Cardiff on a Saturday is apparently already a lively place, but this day in particular promised to up the ante. The Principality Stadium was hosting the four Welsh rugby teams in a two game tournament and we were told 70,000 people would be showing up. Unfortunately this meant that the road leading up to our venue was closed and we would have to carry our gear about half a mile. The promoter had rented amps so all we had to carry were guitars, cables (leads) and whatever merch we could manage. Cardiff made an impressive first impression with the Natural History Museum, Town Hall (I think), and directly to our right the Cardiff Castle. It was quickest to cut through the park surrounding the Castle so we followed the moat (I know! Right?) and humped our way to the Moon Club. As we waited for the door to be opened a group of lads who had obviously been drinking all day offered Lisa a hot vodka. There didn’t seem to be any saying no so she and Joe split it. Apparently it’s habanero infused vodka and hot as hell. The made fun of us, but then much more quietly admitted that it had kicked their assess too and that was why they were so willing to part with one.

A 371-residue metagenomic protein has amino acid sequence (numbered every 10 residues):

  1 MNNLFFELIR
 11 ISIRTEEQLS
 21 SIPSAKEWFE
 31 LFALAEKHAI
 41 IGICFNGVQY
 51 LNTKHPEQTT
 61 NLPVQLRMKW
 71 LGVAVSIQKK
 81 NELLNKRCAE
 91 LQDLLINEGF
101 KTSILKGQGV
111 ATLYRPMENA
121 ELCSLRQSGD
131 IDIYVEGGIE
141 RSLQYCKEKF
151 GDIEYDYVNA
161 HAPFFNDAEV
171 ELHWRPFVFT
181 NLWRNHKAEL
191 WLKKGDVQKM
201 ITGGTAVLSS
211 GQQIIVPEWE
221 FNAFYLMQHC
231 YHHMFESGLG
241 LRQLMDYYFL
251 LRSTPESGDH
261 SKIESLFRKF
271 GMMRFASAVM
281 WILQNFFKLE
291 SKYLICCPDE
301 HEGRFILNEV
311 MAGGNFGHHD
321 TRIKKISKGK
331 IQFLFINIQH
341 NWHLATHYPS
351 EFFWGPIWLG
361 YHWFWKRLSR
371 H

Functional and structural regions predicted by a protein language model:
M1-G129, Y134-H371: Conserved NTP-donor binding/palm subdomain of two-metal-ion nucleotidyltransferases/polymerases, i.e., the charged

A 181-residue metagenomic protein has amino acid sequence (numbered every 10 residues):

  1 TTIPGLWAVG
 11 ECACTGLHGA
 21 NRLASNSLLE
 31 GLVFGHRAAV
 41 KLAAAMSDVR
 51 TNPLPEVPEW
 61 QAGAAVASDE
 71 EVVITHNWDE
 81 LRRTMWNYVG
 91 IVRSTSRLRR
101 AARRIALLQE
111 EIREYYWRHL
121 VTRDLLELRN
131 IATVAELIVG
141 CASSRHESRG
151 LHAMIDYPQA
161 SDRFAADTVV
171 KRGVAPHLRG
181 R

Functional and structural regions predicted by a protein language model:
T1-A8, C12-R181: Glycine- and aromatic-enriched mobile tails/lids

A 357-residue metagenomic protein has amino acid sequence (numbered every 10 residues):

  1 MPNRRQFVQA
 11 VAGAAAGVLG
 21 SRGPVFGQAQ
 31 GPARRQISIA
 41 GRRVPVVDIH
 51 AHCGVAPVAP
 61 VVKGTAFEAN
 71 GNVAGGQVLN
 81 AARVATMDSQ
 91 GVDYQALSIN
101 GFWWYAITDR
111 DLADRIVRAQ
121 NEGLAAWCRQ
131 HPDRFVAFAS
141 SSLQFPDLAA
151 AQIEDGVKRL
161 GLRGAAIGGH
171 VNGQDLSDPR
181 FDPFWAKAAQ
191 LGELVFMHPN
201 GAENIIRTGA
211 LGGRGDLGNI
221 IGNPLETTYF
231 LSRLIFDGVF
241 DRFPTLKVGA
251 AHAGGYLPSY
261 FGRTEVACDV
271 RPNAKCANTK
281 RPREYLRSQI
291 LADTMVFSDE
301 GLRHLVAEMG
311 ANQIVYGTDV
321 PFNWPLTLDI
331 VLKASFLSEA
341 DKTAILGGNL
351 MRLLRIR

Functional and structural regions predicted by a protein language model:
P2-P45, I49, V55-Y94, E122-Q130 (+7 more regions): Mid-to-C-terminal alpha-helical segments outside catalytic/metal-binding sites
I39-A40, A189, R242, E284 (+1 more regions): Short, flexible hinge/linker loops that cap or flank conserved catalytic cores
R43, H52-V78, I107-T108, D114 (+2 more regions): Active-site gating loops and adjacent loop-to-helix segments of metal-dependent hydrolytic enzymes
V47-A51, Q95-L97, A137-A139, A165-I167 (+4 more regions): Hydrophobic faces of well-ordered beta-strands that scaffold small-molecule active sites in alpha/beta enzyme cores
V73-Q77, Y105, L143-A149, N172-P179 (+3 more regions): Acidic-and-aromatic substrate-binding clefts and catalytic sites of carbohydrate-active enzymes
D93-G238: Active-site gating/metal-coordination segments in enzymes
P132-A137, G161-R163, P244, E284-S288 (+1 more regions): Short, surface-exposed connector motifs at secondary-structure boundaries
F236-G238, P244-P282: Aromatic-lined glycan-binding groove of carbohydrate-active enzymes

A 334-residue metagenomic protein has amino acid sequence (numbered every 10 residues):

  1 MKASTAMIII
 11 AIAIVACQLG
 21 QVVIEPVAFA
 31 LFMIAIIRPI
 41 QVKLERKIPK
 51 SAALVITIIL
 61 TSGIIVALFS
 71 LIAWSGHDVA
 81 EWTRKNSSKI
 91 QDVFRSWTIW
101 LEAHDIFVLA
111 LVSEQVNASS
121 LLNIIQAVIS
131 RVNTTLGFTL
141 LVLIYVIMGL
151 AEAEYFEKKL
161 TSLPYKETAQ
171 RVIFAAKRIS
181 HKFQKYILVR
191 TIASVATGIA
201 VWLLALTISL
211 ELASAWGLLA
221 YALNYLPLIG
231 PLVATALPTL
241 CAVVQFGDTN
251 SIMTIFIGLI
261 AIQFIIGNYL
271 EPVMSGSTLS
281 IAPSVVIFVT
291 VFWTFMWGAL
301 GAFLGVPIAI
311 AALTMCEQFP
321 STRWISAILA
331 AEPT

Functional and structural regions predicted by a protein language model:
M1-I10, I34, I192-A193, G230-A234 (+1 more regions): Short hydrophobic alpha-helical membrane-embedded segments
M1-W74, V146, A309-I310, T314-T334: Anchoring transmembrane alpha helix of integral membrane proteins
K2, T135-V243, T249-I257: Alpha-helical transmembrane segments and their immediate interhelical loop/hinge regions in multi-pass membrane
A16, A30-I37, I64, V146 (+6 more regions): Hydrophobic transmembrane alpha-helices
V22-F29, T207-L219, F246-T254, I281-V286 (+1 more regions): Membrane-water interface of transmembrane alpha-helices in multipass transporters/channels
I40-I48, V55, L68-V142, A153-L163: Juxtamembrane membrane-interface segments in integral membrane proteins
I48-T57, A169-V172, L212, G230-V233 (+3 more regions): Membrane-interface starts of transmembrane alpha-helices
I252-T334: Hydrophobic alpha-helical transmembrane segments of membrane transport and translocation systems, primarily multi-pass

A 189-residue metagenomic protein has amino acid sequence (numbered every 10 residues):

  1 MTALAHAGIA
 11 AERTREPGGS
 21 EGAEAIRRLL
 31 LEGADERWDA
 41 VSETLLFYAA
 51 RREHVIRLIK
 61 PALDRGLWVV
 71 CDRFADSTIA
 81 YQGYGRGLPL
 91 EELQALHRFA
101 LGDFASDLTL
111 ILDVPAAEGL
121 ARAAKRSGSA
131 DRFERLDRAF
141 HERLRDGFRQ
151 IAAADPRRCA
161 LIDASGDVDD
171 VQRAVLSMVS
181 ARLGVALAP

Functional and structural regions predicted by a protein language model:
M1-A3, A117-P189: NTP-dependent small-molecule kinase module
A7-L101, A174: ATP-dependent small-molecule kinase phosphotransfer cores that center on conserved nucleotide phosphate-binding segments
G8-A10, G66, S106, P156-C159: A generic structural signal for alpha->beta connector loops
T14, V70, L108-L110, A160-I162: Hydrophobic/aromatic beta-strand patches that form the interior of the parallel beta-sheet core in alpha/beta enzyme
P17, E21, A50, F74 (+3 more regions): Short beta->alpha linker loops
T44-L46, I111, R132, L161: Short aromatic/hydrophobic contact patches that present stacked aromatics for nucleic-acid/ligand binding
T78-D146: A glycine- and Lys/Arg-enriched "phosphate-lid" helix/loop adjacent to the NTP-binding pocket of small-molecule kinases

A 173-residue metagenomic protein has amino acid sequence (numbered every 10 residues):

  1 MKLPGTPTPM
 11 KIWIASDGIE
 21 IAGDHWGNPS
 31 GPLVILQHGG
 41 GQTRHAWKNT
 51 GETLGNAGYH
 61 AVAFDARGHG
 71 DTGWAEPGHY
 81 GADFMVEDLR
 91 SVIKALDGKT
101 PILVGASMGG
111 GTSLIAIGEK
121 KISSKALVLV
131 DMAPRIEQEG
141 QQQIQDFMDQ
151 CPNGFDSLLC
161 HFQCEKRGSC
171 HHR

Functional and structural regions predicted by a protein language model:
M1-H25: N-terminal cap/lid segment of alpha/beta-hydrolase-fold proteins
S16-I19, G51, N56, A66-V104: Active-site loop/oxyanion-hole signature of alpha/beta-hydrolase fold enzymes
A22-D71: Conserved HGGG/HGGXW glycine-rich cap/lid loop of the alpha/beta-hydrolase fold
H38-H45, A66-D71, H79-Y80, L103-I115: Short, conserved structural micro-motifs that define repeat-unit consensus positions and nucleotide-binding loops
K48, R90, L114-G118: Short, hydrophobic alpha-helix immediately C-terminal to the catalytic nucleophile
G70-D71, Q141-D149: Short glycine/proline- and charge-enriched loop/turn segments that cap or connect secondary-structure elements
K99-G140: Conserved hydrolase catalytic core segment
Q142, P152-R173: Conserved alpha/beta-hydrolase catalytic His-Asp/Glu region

The venue was standard dark sticky box, spray paint decorations, lights all flashy for the DJ’s etc. The stage was again very small. John’s stool was all but hanging off the stage and I was facing sideways all night. We carried the incredibly heavy road cases containing the rented amps up two flights of stairs and then the sound man informed us he was going to play some music to get the system ready. He went behind the sound board and the apocalypse erupted. The initial sound wave caused a small cascading ripple in the trod upon filth on the floor. Almost simultaneously the pressure wave staggered us backwards. Not wishing to appear weak I pasted a look upon my face I hoped would give the impression that I had just remembered something, that however regrettable, demanded my immediate attention elsewhere. Slowly but surely the rest of the band wandered out, all with the same incredulous question. “Why has he got the music so loud?” After the third full song my spirits began to sag. When finally we began to soundcheck properly he worked with a steadfast, unhurried manner that either indicated a profound dedication to God and country or a plodding incompetence. For some reason as we moved into the third hour since our arrival I began to feel panicky and hopeless. When soundcheck finally ended I just left the band and went in search of food. I realized I hadn’t eaten since morning and was famished. Cardiff has a huge variety of vegetarian restaurants. Far more than any we’d seen so far. Unfortunately the lack of meat must tire them out so much that they all closed at 6:00. It now being 7:00 meant I wandered for half a despairing hour before I found a burrito.